Wednesday, January 21, 2009
Soldiers Live, by Glen Cook
Though there are two more Black Company novels rumored to be on the horizon, Soldiers Live is currently the final novel of the Black Company. Soldiers Live does not exactly bring everything full circle. The Company is about the intermingling of tradition and change, of past and present. Soldiers Live embodies this idea. When Glen Cook first published The Black Company he created a distinct cast of characters who comprised the core of the Company: Captain, Croaker, One Eye, Goblin, Elmo, Lieutenant, the Captain, Silent. Through these characters, and others, Glen Cook built the identity of the Company. The Black Company was a mercenary company, though. They were always at war in the employ of somebody, at least in the opening volumes of the series. In war, people die. Soldiers die. The original cast, which I am quite sure was beloved by many fans, was depleted. The Black Company was a mercenary company and when one soldier falls another soldier steps into his (or her) place. Over the years, over the eight previous novels (plus an offshoot novel), the overall cast of the Company has changed.
After being on the back burner for the previous four novels (for a variety of reasons the last four novels have been narrated by Lady, Murgen, and Sleepy), Croaker is back as the Annalist of the Black Company. Croaker was the original narrator of the series back when he was Annalist and medic. Glen Cook’s vision of the series, his storytelling, is strongest when Croaker narrates.
Soldiers Live picks up several years after the conclusion of Water Sleeps. The Company is building their strength in a world behind a Shadowgate, the world where the Nyueng Bao likely originated from. They intend (and do) return to their own world to finish their fight against Soulcatcher, Mogaba, the Daughter of Night (the long ago kidnapped of Croaker and Lady), and Narayan Singh (the one who kidnapped the kid), and to finally stop the Goddess Kina from returning and bringing about the world destroying Year of the Skulls. Soldiers Live is a novel of conclusions, of endings. For Croaker the story is personal. The most important aspect is that it is his daughter in question, the one he never had a chance to meet because of Narayan Singh. The other important part of the novel, for Croaker and for longtime fans, is that Soldiers Live gives the first glimpse of Khatovar. The Black Company is known as the last Free Company of Khatovar, though nobody knows what that means anymore given that it has been 500 years since the Black Company left Khatovar. Khatovar has long been an obsession of Croaker’s. What Glen Cook shows the readers is not at all what might be expected, and yet it is more poignant and powerful because of that surprise.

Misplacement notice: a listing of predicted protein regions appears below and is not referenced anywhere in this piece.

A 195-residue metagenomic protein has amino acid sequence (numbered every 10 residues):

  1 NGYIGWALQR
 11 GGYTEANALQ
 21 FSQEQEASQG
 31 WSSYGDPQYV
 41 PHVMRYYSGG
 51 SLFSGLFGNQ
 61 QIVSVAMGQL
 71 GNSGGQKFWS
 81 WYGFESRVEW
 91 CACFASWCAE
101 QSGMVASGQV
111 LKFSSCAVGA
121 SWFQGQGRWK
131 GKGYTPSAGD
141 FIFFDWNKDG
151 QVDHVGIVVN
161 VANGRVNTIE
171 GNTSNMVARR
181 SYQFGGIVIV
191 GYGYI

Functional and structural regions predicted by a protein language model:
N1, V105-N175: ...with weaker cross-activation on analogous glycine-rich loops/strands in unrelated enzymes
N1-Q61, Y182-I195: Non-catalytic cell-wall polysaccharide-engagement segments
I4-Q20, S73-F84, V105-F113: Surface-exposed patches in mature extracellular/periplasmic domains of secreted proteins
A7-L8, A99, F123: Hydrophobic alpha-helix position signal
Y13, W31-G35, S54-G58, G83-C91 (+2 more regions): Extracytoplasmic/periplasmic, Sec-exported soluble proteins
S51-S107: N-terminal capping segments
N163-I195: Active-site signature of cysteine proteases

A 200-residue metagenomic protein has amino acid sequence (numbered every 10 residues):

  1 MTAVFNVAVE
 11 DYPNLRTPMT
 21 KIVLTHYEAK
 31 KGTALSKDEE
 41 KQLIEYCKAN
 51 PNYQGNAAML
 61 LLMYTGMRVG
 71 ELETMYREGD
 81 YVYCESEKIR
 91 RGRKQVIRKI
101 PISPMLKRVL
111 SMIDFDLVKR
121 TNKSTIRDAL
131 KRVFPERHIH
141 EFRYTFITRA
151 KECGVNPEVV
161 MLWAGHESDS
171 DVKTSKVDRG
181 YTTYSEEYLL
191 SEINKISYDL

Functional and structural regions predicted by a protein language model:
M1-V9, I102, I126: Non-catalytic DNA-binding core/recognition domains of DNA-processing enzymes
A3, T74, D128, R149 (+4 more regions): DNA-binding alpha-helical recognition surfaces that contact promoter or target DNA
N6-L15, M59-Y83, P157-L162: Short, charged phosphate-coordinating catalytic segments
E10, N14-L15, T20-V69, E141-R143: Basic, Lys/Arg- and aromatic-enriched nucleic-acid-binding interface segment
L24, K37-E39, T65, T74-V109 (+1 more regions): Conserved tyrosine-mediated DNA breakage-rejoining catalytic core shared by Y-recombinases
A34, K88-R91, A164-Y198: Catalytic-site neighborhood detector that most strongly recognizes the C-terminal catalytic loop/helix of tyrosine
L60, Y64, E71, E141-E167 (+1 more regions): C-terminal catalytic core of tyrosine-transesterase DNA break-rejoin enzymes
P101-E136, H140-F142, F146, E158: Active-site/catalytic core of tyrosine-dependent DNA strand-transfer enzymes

Glen Cook resolves all of the major plot threads that had been left dangling for several volumes, but he does so in a way that feels like this is the way the stories should tie together, that he isn’t just jamming everything in to satisfy the patient reader. After ten volumes Glen Cook cannot possibly make Soldiers Live feel completely fresh, but one thing that Cook has done a good job of (even when a couple of the books kind of sucked) was making sure that he does not simply tell the same story over and over. Croaker has changed over the years. Lady has changed. Soulcatcher has not (interestingly enough). The Black Company itself, under command of Sleepy, has drastically changed and by the end of Soldiers Live the readers sees that change will not cease. The Company at the end of the novel is not the Company we were first introduced to. This is perhaps Cook’s greatest accomplishment with The Chronicles of the Black Company, that he constantly shakes up the status quo and is not afraid to take chances.
While coming back to Croaker could be viewed as a chance to capture what made the series so great to begin with (Murgen’s two volumes really were a mess), it was an appropriate choice. It was a chance to bring the narration full circle and through the much older eyes of Croaker, show the changes that have taken place. Sleep or Suvrin would not able to show the contrast nearly as well as Croaker. Between Water Sleeps and Soldiers Live, Glen Cook has given The Black Company a fitting send off. He has Croaker repeat throughout the novel “Soldiers Live. And wonder why” as a bit of a mantra, of sorrow and question, and of acceptance that frequently the characters will never know the reason why things occurred. They just get on with their job.
That is Soldiers Live.
If there really will be two more novels of the Black Company I will welcome them. If not, Soldiers Live is a very good way to say goodbye. Nearly everything that needed to be addressed in the novel and the series was addressed, or at least touched on.
It was worth the journey.